In step 214 (FIG. 2), the full-resolution panchromatic image 208 (FIG. 2), the full-resolution color image 210 (FIG. 2) and the full-resolution synthetic panchromatic image 212 (FIG. 2) are used to generate an improved full-resolution color image with reduced motion blur.
FIG. 7 is a more detailed view of step 214 (FIG. 2) of the preferred embodiment. The color correction weights generation step 702 uses the ratio of the fill-resolution panchromatic image 208 (FIG. 2) and the fill-resolution synthetic panchromatic image 212 (FIG. 2) and produces color correction weights. A color correction weight adjustment step 704 uses a nonlinear operation on the color correction weights generated by the color correction weights generation step 702 to avoid pixel overflow forming corrected color correction weights. A color improvement step 706 uses the corrected color correction weights and the full-resolution color image 210 (FIG. 2) to produce an improved fill-resolution color image 708 with reduced motion blur.
In FIG. 7, the color correction weights generation step 702 can be performed in any appropriate way known to those skilled in the art. One way to estimate the color correction weights can be described using equation (1) below:
where CCW is the color correction weight produced by the color correction weights generation step 702, pan is the full-resolution panchromatic image 208 (FIG. 2) and synthetic pan is the full-resolution synthetic panchromatic image 212 (FIG. 2).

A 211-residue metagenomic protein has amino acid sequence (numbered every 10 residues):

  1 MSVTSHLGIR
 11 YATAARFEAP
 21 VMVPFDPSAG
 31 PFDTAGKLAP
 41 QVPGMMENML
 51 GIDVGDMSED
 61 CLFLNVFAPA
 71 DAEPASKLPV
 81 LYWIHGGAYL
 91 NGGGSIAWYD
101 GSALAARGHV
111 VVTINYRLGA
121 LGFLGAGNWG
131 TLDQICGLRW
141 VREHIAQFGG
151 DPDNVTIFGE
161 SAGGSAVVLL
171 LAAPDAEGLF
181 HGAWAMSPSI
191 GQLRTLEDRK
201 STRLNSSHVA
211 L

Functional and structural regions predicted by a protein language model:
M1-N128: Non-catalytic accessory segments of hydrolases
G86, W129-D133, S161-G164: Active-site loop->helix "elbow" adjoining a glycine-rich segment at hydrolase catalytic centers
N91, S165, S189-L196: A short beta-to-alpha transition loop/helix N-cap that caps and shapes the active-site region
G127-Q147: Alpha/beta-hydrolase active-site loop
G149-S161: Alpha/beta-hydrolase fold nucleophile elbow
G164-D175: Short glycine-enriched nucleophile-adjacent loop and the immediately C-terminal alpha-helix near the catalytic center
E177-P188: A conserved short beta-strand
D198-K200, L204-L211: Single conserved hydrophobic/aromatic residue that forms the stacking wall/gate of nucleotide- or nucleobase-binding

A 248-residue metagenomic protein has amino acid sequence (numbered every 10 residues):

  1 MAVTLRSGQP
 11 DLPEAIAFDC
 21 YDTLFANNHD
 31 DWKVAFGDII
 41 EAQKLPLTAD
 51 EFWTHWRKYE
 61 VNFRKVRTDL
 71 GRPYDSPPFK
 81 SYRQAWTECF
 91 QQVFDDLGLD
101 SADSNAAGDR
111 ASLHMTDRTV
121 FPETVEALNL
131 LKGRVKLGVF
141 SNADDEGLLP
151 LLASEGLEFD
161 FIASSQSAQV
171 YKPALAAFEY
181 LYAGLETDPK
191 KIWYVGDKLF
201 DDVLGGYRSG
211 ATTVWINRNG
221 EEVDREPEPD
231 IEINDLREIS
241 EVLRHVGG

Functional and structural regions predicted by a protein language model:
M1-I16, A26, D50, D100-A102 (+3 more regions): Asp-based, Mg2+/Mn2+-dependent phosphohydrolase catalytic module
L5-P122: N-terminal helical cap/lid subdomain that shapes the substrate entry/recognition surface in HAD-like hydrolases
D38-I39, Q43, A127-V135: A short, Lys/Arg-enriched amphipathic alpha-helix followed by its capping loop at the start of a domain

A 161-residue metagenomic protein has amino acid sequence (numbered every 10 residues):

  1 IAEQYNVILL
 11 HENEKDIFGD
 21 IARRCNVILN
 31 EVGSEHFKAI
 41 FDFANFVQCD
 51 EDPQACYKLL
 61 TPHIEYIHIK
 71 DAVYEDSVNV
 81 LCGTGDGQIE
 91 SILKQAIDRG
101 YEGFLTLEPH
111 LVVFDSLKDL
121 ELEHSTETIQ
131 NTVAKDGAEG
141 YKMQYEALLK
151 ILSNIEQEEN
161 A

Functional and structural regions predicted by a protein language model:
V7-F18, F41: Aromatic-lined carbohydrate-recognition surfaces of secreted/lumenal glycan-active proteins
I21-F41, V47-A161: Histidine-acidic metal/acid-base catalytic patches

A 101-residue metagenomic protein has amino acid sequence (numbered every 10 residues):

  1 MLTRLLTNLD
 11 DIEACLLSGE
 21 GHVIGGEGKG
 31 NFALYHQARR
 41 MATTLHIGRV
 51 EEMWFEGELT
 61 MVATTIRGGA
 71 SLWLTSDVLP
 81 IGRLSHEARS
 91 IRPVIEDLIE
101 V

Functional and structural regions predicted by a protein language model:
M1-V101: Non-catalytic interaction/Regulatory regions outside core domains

In FIG. 7, the color correction weight adjustment step 704 can be performed in any appropriate way known to those skilled in the art. One way to perform color correction weight adjustment step 704 can be described using equation (2) below in which color correction weights generated by color correction weights generation step 702 are limited to values less than one:
In FIG. 7, the color improvement step 706 can be performed in any appropriate way known to those skilled in the art. One way to perform color improvement step 706 to produce a new full-resolution color image can be described using equations (3), (4) and (5) below:
R New =R*(Adj CCW) (3)
G New =G*(Adj CCW) (4)
B New =B*(Adj CCW) (5)
where R, G and B are the full-resolution red, green and blue color channel values, respectively, of full-resolution color image 210. RNew, GNew, and BNew are the full-resolution red, green and blue color channel values, respectively, of the improved full-resolution color image 708.